Fewer Young Customers, More Middle-Aged and Elderly People Going to China's KTV Clubs

 March 4, 2021
A customer selects a song in a karaoke booth in a shopping mall in Xi'an, Shaanxi Province, on January 10, 2018. [Xinhua]


While losing their appeal among young consumers in China, karaoke parlors are becoming more popular with middle-aged and elderly people, Worker's Daily reported.

Li Jingwen, born after 1995, said she went to play room escape games with her friends instead of having a KTV party during the Spring Festival holiday. Similarly, Chen Ye, 31-year-old resident of Beijing, said that KTV no longer holds the attraction that it used to for him, as he now has more options for recreation.

In 2019, 4,609 KTV clubs in China were deregistered or had their certificates revoked, according to data from Qichacha, a platform providing data and analytics on China-based private and public companies.

The decline of KTV parlors is partly attributable to the rise of new KTV services, including sing-along apps on smartphones, which allow people to sing anytime anywhere, and mini KTV bars, which have a sound-proofed private space of less than two square meters and can be found in many shopping malls.

While the passion among the young for karaoke is waning, more middle-aged and elderly people are now patronizing KTV clubs. According to statistics jointly released by Koubei, Alibaba's platform for local life services, and Eleme, a takeaway-ordering platform, in 2019, the number of consumers aged above 50 who went to karaoke parlors in the afternoon was 20 percent higher than that of young consumers.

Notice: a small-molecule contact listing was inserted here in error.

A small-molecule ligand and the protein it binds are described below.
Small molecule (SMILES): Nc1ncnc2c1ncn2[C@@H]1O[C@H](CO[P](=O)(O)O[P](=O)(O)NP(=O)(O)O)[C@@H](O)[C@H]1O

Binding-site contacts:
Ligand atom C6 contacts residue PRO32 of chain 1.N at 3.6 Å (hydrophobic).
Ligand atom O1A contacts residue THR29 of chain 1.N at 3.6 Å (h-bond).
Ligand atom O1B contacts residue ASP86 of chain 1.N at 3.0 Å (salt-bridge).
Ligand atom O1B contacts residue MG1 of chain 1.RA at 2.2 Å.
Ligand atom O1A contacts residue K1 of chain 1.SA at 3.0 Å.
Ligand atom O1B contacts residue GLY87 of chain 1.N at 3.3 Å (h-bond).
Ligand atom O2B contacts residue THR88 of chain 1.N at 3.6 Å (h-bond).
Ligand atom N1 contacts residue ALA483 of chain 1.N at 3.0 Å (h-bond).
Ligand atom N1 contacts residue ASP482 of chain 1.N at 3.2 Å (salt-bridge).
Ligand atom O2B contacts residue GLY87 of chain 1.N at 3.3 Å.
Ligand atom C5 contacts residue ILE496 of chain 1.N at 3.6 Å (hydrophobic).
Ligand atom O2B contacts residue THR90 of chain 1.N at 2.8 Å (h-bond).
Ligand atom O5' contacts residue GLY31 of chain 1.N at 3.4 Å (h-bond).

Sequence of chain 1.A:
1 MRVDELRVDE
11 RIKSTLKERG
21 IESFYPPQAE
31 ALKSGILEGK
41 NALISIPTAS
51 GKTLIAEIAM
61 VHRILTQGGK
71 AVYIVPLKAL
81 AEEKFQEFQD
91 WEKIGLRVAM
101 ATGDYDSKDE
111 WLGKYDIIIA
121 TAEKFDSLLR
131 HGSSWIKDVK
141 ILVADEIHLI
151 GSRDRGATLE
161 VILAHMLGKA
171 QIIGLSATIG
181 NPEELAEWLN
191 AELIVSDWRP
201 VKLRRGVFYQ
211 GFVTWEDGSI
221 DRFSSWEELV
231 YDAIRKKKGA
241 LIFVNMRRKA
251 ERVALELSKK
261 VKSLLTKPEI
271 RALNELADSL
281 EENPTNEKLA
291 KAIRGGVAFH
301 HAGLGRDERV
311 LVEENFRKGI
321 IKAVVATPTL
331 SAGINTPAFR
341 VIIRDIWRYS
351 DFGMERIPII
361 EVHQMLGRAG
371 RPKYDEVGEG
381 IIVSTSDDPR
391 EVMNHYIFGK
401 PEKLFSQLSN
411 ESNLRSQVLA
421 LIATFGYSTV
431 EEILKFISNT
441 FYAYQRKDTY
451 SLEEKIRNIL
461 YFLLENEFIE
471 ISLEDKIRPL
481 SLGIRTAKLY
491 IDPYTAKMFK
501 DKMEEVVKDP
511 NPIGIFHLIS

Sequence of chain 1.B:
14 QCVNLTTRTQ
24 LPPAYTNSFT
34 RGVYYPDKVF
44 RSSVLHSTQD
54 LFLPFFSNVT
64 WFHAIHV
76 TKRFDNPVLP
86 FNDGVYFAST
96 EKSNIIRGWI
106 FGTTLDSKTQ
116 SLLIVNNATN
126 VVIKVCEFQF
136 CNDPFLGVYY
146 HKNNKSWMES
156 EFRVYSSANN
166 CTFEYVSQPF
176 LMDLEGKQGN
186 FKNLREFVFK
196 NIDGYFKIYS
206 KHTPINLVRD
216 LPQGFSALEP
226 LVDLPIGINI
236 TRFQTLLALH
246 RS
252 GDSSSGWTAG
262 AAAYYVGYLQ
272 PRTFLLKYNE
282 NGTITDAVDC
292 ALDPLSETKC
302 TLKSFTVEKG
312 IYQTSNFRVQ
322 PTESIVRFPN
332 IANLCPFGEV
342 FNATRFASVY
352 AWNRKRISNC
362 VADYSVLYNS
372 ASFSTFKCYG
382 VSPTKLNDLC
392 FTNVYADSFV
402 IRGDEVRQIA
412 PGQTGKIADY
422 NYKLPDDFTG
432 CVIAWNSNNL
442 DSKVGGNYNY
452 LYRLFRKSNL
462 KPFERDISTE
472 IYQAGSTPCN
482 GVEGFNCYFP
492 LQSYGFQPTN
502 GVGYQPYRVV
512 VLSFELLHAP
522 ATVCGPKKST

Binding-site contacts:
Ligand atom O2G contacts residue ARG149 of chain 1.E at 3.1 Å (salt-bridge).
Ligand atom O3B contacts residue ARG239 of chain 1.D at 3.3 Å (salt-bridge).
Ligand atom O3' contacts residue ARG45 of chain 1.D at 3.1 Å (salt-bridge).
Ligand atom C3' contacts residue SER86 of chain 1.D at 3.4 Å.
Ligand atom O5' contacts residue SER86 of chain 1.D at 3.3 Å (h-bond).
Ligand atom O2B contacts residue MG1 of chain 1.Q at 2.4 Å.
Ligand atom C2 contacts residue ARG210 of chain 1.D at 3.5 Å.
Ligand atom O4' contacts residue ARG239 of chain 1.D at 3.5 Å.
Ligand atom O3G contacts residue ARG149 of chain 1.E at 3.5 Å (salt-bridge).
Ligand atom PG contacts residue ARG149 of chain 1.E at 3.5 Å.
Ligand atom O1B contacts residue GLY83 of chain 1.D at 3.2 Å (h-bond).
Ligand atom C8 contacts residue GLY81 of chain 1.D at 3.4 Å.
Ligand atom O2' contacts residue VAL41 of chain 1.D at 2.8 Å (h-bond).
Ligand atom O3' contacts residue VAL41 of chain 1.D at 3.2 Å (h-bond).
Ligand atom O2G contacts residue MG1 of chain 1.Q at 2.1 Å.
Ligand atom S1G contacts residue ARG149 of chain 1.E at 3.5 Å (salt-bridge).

This may be down to the fact that the older demographic also love singing, and carry out most of their recreational activities during the day, according to Mr. Zhao, an operations officer of a KTV club in Huilongguan, Changping District in Beijing.

63-year-old Zhang Baogang said that it cost him just over 100 yuan (about $15.5) to sing and chat with friends in a karaoke room for the whole afternoon, which he enjoyed much more than spending time in a park.

A woman surnamed Jiang explained that she went to karaoke clubs to make new friends and renew her friendship with her old friends, and didn't care much about whether she could sing well or not.

To attract more middle-aged and elderly consumers, some KTV parlors have added more old songs favored by middle-aged and senior people to their collections, and offered discounts and sales promotions.


(Source: People's Daily Online)


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